Teatime reading (15th October 2014)

Here’s what I have been reading recently. This time – HIV, On the brain, Health and medicine and giraffes…

HIV
A diagnosis of HIV isn’t the death sentence it was 20-30 years ago, but what does being HIV positive today mean? Mosaic meets 4 very different people living with HIV in Britain who explain how it affects their lives.

The development of effective treatment means that many people with HIV can expect to live to relatively normal healthy life and live to a good old age. Due to current organ transplant regulations, this group of the population is an inaccessible pool of organ donors. Likewise, HIV positive people in need of an organ transplant, are likely to die waiting. A surgeon from South Africa decided this must change and has begun to bring these two groups of people together for some pioneering and ambitious transplant trials.

A new drug can prevent being infected by HIV/AIDS but is this a good idea?

“The conglomeration of factors at play in Louisiana starkly illustrates why HIV continues to spread in the US despite the fact that it is entirely preventable, and why so many Americans are still dying of AIDS when the virus is almost entirely treatable.” Fighting HIV and AIDS in the US state of Louisiana.

On the brain
There is so much we don’t know about how the brain works. Recent news of a young woman who has lived a relatively normal life with half her brain missing, shows just how versatile and compensating it can be.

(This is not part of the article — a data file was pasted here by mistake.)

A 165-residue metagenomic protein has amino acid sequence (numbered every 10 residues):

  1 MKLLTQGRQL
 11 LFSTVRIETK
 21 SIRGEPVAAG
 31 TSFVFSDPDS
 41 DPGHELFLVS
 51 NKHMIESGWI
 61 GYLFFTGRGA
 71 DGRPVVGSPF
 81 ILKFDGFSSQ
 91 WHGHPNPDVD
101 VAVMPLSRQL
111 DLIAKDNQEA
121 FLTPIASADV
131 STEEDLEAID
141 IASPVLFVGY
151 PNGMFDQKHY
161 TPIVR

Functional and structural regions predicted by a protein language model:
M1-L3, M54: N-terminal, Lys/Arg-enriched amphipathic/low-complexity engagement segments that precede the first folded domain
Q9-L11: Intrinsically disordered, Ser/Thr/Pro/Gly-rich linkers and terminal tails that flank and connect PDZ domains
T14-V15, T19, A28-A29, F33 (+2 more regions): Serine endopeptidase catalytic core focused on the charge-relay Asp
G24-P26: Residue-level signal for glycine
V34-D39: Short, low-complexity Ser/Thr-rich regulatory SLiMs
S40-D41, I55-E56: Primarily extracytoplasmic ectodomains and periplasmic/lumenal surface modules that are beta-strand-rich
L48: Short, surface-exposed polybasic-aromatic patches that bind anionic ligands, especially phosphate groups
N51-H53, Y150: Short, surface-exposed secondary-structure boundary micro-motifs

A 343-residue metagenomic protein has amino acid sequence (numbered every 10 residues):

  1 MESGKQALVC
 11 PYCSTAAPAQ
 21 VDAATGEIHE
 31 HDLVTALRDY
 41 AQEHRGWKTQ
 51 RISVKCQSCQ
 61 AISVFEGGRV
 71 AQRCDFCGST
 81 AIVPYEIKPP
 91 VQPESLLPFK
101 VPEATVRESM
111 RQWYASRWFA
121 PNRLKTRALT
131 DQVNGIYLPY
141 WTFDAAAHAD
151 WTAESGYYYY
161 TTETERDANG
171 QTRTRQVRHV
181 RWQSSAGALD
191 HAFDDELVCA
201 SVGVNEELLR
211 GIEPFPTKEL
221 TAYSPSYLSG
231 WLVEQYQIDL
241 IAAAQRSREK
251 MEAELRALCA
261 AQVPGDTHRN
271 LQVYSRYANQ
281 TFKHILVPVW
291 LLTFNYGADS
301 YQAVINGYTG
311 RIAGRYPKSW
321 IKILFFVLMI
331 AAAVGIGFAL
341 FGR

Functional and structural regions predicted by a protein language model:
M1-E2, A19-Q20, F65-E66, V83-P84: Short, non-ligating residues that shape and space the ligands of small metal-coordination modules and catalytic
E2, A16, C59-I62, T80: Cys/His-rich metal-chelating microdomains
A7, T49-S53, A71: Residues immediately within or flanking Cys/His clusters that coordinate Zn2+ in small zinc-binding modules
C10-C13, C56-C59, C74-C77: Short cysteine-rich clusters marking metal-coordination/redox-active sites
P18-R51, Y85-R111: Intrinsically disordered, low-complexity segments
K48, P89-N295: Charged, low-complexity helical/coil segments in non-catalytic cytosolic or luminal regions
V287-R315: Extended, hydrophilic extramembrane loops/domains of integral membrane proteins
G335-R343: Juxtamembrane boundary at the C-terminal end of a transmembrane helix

In amputees, pain in their missing limbs can be excruciating. This seems to be attributed to the brain trying to send sensory input to a limb it believes to be there, and a lack of feedback or conflicting signals is felt as pain. The Canadian Stephen Sumner, spends his holidays riding around Cambodia on a bicycle showing fellow amputees how to treat phantom pain with mirrors.

What does it feel like to have a stroke? Christine Hyung-Oak Lee descibes what happened when she had a stroke aged 33.

More health and medicine
How about using human fat to help heal damaged hearts and joints?

The inspiring story of the scientist fighting the deadly disease Tuberculosis and his failing sight.

Why do we have blood types?

Giraffes
I love giraffes. I think they are great, but apparently we hardly knew anything about them until recently. Here is all you need to know!.

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